Regular blog readers know each year I choose a word to live by. This year my word is ‘grow.’
From January to March, here’s how I ‘grew.’
In the last three months, I’ve had two new books published, Montana Reunion from Harlequin Heartwarming and The Sweetheart Locket from Orion Dash.
Carrie from Reading is My SuperPower says:
‘Montana Reunion…has it all – likable characters, a smooth writing voice, engaging layers…and a sweet-and-swoony romance!’
DJ Sakata from Books and Bindings called The Sweetheart Locket, my historical and women’s fiction debut:
‘An absorbing, heart-rending, and intriguing dual-timeline…between family members in WWII England and modern times. The storylines were original, engaging, well contrived, historically and culturally accurate.’
I’ve also written a draft of the sequel to Montana Reunion and planned another Second World War historical novel.
Growing my author profile
Thanks to two new books, I’ve also had unexpected publicity.
A journalist at my local newspaper wrote an article about me which was picked up by other Canadian and international news outlets including The Toronto Star for Canada’s largest online news site:
I bought a bicycle, my first in over twenty years, and as the weather warms, I’m looking forward to exploring my small-town world on two wheels.
During a long winter, I focused on improving my French language skills and can now watch (and understand!) French films with French rather than English subtitles. I also read my first French book since university, a fantastic contemporary women’s fiction title by Françoise Bourdin, a best-selling French author.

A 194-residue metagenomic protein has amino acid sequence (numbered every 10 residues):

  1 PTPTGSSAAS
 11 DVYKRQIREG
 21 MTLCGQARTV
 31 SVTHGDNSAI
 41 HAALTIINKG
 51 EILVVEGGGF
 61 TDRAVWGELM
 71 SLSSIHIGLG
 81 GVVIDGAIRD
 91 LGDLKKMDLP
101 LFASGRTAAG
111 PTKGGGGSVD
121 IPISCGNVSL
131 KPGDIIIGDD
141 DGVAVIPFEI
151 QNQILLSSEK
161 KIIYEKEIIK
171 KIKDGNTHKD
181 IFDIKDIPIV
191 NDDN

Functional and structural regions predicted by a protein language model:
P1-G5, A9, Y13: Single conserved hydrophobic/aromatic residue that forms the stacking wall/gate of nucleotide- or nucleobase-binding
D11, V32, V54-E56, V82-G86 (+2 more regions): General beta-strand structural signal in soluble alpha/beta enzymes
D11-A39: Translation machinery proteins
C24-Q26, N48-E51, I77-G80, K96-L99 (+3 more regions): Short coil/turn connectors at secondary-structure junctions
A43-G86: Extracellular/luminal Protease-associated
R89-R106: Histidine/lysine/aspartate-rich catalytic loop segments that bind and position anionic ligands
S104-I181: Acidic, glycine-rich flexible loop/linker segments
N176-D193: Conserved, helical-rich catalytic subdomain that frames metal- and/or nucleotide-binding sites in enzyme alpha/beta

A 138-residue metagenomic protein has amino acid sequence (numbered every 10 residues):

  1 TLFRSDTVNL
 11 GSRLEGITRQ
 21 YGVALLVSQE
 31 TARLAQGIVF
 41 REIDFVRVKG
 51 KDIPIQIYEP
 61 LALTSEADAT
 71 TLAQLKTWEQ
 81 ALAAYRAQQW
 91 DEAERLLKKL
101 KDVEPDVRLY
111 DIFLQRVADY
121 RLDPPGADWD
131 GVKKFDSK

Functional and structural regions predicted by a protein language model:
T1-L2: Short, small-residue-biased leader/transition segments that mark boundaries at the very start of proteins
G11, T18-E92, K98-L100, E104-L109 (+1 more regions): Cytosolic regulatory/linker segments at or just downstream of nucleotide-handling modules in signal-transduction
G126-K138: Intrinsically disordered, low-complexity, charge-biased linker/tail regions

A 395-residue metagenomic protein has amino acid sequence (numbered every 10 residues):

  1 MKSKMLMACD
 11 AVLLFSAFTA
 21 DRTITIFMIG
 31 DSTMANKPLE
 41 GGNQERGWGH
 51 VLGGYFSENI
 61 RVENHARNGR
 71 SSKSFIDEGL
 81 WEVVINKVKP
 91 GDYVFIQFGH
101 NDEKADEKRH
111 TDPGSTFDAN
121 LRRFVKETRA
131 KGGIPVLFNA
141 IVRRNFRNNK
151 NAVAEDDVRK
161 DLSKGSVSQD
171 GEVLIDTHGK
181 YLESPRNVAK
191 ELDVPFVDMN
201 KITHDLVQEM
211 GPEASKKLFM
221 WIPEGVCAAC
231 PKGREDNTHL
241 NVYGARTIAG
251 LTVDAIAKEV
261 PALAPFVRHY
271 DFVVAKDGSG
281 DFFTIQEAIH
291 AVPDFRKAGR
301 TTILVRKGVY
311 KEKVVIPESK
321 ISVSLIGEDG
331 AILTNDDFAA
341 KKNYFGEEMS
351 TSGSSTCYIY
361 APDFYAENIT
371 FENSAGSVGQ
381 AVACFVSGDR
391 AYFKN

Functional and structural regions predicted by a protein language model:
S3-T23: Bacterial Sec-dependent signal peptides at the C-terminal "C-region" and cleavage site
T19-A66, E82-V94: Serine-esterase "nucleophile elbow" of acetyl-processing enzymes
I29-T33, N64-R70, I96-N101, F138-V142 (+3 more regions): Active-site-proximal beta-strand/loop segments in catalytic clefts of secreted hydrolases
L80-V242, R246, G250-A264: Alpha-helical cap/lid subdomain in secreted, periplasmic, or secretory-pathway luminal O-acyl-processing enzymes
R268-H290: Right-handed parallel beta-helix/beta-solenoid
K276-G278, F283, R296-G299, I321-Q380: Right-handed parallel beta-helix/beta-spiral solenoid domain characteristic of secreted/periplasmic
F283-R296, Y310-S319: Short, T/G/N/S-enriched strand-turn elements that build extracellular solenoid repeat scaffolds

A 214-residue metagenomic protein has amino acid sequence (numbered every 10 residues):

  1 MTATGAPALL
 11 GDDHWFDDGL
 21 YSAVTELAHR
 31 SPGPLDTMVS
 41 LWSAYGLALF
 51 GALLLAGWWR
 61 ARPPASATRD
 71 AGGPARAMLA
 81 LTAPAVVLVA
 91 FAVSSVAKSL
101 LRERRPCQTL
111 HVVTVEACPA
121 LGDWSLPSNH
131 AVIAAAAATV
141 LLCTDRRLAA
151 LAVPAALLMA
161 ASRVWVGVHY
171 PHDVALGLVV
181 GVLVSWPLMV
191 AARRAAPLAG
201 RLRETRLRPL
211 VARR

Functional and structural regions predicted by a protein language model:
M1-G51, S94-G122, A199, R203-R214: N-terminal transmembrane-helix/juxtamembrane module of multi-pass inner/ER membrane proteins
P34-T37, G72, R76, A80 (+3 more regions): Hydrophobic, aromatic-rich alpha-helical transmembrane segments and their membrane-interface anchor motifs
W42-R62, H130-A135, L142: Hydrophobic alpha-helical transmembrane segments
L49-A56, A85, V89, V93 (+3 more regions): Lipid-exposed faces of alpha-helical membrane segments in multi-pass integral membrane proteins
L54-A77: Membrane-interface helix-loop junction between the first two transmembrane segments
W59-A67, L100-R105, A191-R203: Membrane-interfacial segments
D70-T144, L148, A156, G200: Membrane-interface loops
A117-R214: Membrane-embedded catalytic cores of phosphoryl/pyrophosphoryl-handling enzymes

When life and writing come full circle
Long ago, I wrote several academic theses about tourism in places associated with writers.
As such, being featured in a tourism promotion about authors from my part of Ontario, Canada, including one who was a favourite of my maternal grandfather, is both special and surreal.
I’m #12 under 1000 Islands and Rideau Canal Waterways: 15 Amazing Authors from South-Eastern Ontario
Just when I thought my life and writing couldn’t get more circular, a news article inspired by the piece in my local paper appeared with a questionable headline and giving me a new name: ‘Writer Jane Gilroy ties up with top publishers’
Jane Gilroy was my grandmother many generations back.
Born in Ireland, she came to Canada in the nineteenth century. From Jane to Mary Jane (pictured) and Sarah Jane, the name continued through to me since Jenny/Jennie (as I’m known by family) are diminutives of Jane.
Would that first Jane Gilroy be turning over in her grave or rolling with laughter at this twenty-first century usage of her name in a way she could never have imagined?